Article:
Harmonica master James Cotten, dead at 81 years old. He was a great player and a huge influence on my particular harmonica hero, Paul Butterfield, but Cotten's playing never grabbed me the way it did most other blues aficionados . There was nothing wrong with his playing, and I wasn't looking for flaws or mistakes--his tone was second to none , his phrasing and the way he could build a solo were testaments to what can be done in a 12 bar and 16 bar format, his sense of funk revealed the dual qualities of grit and artful finesse-- it's just that I was paying attention to other players. One can say that I had missed my chance to attain a lifelong love of the man's music. Still, I liked his playing and tip my hat to his legacy. He helped create a path later players I would follow in turn .This is as fitting a tribute I can manage, and I apologize to any stalwart fan who might be reading this searching for more animated words describing this good man's life. All the same, godspeed and rest well, Mr.Cotten.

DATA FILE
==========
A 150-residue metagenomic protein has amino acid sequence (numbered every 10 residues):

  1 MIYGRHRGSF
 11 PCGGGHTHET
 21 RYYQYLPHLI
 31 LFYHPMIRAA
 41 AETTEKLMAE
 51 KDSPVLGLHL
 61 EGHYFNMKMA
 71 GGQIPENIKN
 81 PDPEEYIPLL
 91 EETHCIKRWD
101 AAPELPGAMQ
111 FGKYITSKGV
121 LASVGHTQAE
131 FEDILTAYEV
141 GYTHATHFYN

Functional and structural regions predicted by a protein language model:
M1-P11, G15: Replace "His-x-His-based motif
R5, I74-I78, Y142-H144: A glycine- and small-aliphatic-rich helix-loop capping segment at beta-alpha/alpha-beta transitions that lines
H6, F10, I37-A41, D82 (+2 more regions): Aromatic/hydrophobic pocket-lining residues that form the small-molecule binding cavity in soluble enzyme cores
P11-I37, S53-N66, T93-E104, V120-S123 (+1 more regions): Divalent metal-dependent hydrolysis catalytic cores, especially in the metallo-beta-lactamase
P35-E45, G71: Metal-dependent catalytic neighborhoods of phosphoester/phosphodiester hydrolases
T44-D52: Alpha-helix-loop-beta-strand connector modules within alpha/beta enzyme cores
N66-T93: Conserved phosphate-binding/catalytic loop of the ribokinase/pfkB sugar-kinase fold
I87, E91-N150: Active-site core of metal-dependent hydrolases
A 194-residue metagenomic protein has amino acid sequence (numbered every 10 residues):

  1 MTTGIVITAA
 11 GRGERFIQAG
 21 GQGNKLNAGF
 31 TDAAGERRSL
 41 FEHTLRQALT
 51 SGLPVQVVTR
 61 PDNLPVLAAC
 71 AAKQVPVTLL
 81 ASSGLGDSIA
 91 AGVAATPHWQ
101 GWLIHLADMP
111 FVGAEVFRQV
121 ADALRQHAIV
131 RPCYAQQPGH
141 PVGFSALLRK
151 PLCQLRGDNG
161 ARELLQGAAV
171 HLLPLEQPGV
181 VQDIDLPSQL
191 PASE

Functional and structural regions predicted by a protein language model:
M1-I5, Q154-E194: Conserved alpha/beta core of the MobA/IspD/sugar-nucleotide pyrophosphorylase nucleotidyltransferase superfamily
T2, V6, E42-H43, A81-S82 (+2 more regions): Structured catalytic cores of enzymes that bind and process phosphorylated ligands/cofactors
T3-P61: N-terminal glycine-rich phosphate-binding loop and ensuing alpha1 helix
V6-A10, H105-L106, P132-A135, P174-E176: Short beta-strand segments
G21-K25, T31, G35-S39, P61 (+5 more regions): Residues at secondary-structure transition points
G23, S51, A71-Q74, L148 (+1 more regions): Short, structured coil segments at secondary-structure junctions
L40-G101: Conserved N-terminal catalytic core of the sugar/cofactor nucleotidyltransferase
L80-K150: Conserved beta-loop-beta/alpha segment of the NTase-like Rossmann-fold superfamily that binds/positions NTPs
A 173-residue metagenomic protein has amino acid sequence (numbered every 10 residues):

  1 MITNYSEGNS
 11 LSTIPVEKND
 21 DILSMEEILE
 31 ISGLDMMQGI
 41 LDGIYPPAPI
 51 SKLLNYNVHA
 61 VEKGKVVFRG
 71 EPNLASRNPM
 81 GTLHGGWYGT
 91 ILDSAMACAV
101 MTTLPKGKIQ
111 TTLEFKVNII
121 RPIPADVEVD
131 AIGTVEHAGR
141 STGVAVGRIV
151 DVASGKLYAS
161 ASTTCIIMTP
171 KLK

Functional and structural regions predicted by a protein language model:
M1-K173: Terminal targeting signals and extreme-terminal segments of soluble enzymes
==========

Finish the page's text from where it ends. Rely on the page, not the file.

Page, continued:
For Chuck Berry, gone at 90 years old, what can one say other than he perfected rock and roll as musical form and going aesthetic concern?Chuck Berry is the Beginning of it all. His is a shadow that falls over ABSOLUTELY ALL who took up guitar after him. He created the language and vocabulary of rock and roll, both as musician and songwriter. His body of work , truly, is the Gold Standard against which all others are judged. One may be considered a jazz guitarist if one hasn't studied the work of Django or Joe Pass, but if a would be -rocker hasn't learned Chuck Berry's resolutely brilliant set of chops, may relinquishes the right to call themselves a rock guitarist. All good things in rock and roll pass through the innovations of Chuck Berry. He is to rock and roll what Harold Bloom says Shakespeare is to the rest of literature--without his existence , we would be saying less interesting things about our lives in far , far less imaginative ways. Hail, Hail Rock and Roll.